Logo Title Quebec Reading Connection

The Night Before Christmas

Reid, Barbara (Illustrator)
Scholastic Canada 2013. 32 pages
First published: 1823
ISBN: 9781443124713 (hardcover)
Original language: English
Book type: Picture Book

Text Elements:

point of view

Reading Range

 
Cycle
Elementary
Secondary
 
1
2
3
1
2
ELA
K
1
2
3
4
5
6
1
2
3
4
5
ESL
1
2
3
4
5
6
1
2
3
4
5
ESL Intensive & Enriched
5
6
1
2
3
4
5

Description:

“Twas the night before Christmas.” The classic beloved holiday verse is newly envisioned through delightful Plasticine-art illustrations. In this version, “Mamma in her ‘kerchief, and I in my cap,” are the mice-parents of a large brood; they all make their home in a hollow log at the edge of the forest.

As the rhymes flow, readers of all ages will pore over the clever details in these images. The family home is ready for Christmas, with a sprig of decorated evergreen stuck in a spool. Papa grabs up one cavorting child, while holding a swaddled baby in the other arm. Mamma feeds yet another, in a highchair made from a walnut shell.

The excitement of Christmas Eve night is depicted with squirming mice-kids tucked into bunk beds made from pencils and birch bark. The “right jolly old elf,” St. Nick himself, runs his reindeer team with style. That he is also a mouse brings new meaning to the phrase, “He was dressed all in fur, from his head to his foot.”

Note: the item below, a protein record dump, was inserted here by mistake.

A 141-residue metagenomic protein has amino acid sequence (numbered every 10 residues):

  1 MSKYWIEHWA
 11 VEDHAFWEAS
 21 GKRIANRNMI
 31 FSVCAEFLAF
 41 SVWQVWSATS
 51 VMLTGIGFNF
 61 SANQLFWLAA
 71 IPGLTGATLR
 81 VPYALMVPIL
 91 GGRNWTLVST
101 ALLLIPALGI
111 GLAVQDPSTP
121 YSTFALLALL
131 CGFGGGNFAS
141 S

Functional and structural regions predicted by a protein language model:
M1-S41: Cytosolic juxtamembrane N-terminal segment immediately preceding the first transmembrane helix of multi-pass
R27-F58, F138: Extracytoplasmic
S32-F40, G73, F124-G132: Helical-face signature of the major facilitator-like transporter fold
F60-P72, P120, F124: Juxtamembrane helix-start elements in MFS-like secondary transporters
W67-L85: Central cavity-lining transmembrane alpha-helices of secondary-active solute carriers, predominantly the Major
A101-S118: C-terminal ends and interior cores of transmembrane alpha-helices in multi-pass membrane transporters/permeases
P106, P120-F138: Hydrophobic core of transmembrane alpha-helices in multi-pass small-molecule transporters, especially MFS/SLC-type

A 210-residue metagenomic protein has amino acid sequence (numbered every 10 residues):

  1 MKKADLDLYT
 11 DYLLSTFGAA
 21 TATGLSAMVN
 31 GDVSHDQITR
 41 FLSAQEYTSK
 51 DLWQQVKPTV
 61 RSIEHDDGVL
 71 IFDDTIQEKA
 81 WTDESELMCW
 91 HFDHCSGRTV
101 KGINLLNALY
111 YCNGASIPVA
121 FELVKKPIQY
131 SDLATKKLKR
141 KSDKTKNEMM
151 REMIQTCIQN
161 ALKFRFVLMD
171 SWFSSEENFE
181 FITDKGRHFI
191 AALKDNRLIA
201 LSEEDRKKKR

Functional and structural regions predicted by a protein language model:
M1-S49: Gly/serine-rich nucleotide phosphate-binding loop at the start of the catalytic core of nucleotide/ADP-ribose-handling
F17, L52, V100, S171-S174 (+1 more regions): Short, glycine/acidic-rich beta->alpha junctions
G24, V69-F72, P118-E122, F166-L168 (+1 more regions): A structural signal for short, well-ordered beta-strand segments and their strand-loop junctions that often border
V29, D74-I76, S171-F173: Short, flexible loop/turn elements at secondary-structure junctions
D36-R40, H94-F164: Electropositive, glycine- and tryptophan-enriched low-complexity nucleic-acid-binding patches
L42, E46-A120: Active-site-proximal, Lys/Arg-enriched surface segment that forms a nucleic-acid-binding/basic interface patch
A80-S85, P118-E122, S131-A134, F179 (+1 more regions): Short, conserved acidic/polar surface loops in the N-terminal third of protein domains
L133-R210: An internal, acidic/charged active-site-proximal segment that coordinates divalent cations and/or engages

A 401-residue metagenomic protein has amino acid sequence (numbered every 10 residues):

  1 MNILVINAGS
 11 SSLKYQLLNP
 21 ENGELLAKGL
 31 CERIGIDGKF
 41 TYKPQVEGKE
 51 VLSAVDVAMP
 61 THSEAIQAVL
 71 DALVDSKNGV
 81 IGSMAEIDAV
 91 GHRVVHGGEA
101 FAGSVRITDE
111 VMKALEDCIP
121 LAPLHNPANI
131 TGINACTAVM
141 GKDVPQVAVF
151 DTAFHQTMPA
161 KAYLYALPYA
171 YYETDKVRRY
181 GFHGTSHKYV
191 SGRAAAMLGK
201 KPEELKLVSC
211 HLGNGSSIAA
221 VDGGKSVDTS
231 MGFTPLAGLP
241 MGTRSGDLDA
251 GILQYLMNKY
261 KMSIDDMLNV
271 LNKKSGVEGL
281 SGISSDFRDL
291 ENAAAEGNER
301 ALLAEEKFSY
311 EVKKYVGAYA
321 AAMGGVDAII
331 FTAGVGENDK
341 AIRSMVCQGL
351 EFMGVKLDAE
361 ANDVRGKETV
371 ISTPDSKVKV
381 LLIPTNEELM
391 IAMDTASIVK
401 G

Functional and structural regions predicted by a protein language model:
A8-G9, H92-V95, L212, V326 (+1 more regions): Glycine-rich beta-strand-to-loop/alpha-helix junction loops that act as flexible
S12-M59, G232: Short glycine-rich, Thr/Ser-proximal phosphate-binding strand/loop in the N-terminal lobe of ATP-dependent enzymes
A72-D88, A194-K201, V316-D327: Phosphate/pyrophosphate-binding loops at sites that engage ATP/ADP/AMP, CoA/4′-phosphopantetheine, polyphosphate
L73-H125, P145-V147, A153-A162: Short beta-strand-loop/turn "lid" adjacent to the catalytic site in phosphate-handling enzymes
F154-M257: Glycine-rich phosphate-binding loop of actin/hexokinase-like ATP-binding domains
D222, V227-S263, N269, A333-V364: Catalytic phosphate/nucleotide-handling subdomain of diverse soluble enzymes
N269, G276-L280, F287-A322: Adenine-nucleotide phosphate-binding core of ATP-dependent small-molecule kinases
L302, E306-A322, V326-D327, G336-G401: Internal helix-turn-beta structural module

In the end, the children finally are sleeping, and St. Nicholas waves a cheery salute from the snow-dotted skies: “Happy Christmas to all, and to all a good night.”

  •  

    With a friend, discuss Christmas Eve traditions in your family. After reading, decide which ones correspond to those in the poem.

  •  

    Create a class picto-glossary chart for unfamiliar words found in the poem (kerchief, sash, thistle, etc.).

  •  Find and examine other versions of this classic poem and compare them using a Venn diagram. Which appeals to you the most and why? 
  •  

    On Barbara Reid’s website, she describes two Christmas Plasticine projects. Try one. What do you know now about her artwork?

  •  

    Divide the text into 1­–2 line segments and perform it as a Reader’s Theatre for younger students.

  •  

    Go on a picture walk and tell the story from the pictures. Read the story aloud and compare your story to the author’s.

  •  

    Observe the elements used to create the mouse house. Name the objects. Think of different ways of organizing these objects (alphabetical order, food, toys, things for school, etc.).

  •  

    Prepare a Reader’s Theatre for other students in your school. Choose costumes and Christmas carols to enhance your presentation.

  •  

    Compare different versions of “The Night Before Christmas.” How are they similar or different? Use a graphic organizer to share your findings.

  • To communicate appropriately
  • To use creativity
  • Citizenship and Community Life
  • Ethics and Religious Culture